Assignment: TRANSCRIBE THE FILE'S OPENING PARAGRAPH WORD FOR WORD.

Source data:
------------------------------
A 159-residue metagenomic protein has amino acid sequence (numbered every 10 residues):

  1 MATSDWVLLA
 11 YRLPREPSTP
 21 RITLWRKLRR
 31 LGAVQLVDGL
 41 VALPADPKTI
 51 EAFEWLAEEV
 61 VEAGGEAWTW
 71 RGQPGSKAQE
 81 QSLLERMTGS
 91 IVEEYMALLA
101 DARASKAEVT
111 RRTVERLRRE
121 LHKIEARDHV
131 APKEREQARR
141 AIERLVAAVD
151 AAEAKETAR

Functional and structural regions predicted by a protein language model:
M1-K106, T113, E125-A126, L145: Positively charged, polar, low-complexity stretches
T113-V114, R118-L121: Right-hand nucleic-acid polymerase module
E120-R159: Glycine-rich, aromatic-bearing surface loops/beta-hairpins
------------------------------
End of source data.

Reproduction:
A 159-residue metagenomic protein has amino acid sequence (numbered every 10 residues):